Swift: How To Be Lazy

As an Objective-C developer, I use lazy loading of my properties whenever possible. Lazy loading is initializing your properties only if / when they are called. This way, memory is not allocated for that property until absolutely necessary, and if the property is actually never used, the memory doesn’t get allocated at all.

If you’re not familiar with lazy loading in Objective-C, it looks like this:

#import "HomerSimpson.h"

@interface HomerSimpson()

@property (strong, nonatomic) NSNumber *beersPerDay;


@implementation HomerSimpson

- (NSString *)homersDrinkHabit
    return [NSString stringWithFormat:
            @"Homer Simpson drinks %@ beers per day!",

#pragma mark - Getter / Setter Overrides

- (NSNumber *)beersPerDay
    if (!_beersPerDay) {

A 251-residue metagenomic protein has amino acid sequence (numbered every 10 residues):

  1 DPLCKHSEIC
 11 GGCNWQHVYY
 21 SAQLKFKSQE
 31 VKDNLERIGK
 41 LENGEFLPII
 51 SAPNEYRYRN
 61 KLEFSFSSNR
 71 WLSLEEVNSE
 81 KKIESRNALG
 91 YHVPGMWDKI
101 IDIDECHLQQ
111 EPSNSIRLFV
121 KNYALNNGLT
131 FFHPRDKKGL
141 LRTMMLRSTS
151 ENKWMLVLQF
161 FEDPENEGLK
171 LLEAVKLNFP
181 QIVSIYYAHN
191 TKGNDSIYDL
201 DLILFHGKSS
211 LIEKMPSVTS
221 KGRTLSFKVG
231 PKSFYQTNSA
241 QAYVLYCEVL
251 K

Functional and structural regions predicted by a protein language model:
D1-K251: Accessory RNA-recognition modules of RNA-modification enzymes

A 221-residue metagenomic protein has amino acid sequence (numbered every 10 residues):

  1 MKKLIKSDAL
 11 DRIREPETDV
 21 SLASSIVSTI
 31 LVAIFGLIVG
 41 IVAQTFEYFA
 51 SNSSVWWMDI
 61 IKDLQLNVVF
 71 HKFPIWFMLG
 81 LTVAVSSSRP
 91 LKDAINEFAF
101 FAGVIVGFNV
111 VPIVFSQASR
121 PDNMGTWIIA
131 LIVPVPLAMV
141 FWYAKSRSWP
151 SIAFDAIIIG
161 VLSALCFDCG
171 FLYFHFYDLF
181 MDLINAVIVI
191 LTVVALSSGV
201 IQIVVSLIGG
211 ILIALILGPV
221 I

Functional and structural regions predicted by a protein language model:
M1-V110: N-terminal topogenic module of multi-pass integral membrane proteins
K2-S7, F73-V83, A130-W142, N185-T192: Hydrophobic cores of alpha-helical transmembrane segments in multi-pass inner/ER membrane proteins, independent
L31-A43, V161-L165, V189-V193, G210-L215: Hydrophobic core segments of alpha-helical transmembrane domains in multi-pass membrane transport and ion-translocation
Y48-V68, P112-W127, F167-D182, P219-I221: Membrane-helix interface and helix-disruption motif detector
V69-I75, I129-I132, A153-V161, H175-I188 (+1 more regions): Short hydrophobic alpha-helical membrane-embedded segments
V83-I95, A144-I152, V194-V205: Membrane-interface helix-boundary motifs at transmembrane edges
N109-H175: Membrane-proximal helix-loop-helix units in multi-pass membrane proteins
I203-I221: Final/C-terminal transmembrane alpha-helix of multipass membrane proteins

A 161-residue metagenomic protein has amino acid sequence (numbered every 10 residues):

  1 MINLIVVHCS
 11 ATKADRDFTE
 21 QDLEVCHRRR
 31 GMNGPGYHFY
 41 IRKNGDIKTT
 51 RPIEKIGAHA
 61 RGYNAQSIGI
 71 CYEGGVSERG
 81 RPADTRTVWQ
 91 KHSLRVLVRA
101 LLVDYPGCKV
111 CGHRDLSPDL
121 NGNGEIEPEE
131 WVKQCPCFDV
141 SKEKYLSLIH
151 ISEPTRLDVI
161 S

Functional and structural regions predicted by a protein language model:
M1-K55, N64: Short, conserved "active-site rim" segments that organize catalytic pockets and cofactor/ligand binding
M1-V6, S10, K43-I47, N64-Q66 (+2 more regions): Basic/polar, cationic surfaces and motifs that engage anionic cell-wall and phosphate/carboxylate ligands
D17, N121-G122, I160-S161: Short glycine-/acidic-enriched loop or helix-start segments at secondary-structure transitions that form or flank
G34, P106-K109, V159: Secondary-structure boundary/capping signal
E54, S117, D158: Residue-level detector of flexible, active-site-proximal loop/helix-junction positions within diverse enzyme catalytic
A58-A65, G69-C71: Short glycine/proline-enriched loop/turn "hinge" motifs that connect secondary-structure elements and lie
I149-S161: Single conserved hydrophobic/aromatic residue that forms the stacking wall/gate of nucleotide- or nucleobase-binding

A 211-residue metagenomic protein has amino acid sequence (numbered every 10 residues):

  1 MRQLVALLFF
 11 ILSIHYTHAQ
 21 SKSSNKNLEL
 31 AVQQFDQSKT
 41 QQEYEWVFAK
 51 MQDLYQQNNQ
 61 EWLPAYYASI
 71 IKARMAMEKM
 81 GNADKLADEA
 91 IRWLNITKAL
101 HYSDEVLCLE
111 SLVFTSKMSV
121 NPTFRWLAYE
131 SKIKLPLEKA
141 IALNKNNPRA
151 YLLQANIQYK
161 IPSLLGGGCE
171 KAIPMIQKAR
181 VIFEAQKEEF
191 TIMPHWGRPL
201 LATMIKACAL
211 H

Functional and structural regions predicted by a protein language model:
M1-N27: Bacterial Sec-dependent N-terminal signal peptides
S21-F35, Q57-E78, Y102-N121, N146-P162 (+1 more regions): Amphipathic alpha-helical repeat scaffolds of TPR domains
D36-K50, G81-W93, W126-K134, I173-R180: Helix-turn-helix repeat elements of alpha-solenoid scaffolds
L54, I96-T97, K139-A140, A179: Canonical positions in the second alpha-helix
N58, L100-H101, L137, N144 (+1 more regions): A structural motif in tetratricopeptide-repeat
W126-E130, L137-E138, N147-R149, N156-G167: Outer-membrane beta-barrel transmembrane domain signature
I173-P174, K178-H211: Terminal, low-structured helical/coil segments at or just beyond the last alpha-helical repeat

self.beersPerDay = @17;
    return _beersPerDay;


The beersPerDay property only gets set to the number 17 only if / when the homersDrinkHabit method is called.

The same code in Swift looks like this:

class HomerSimpson {

    lazy var beersPerDay = 17

    func homersDrinkHabit() -> String {
        return "Homer will drink \(beersPerDay) beers today"


That’s it! The lazy keyword makes sure the property is only set if / when it’s called. Note that lazy properties have to be vars.

But what if you have more logic to setting your variable? No problem! In Swift, you can use a closure to do any logic you like when the variable gets set:

lazy var beersPerDay: Int = {

        var dateFormatter = NSDateFormatter()
        dateFormatter.dateFormat = "EEEE"
        let dayOfWeek = dateFormatter.stringFromDate(NSDate.date())

        if dayOfWeek == "Saturday" || dayOfWeek == "Sunday" {
            return 30
        } else {
            return 17

In a lazy property, the closure will only get calculated on the first time the property gets called.

As you can see, using lazy loading is easier than ever in Swift. Use it whenever possible, since it’ll save memory and make your code more efficient.

Enjoy being lazy!

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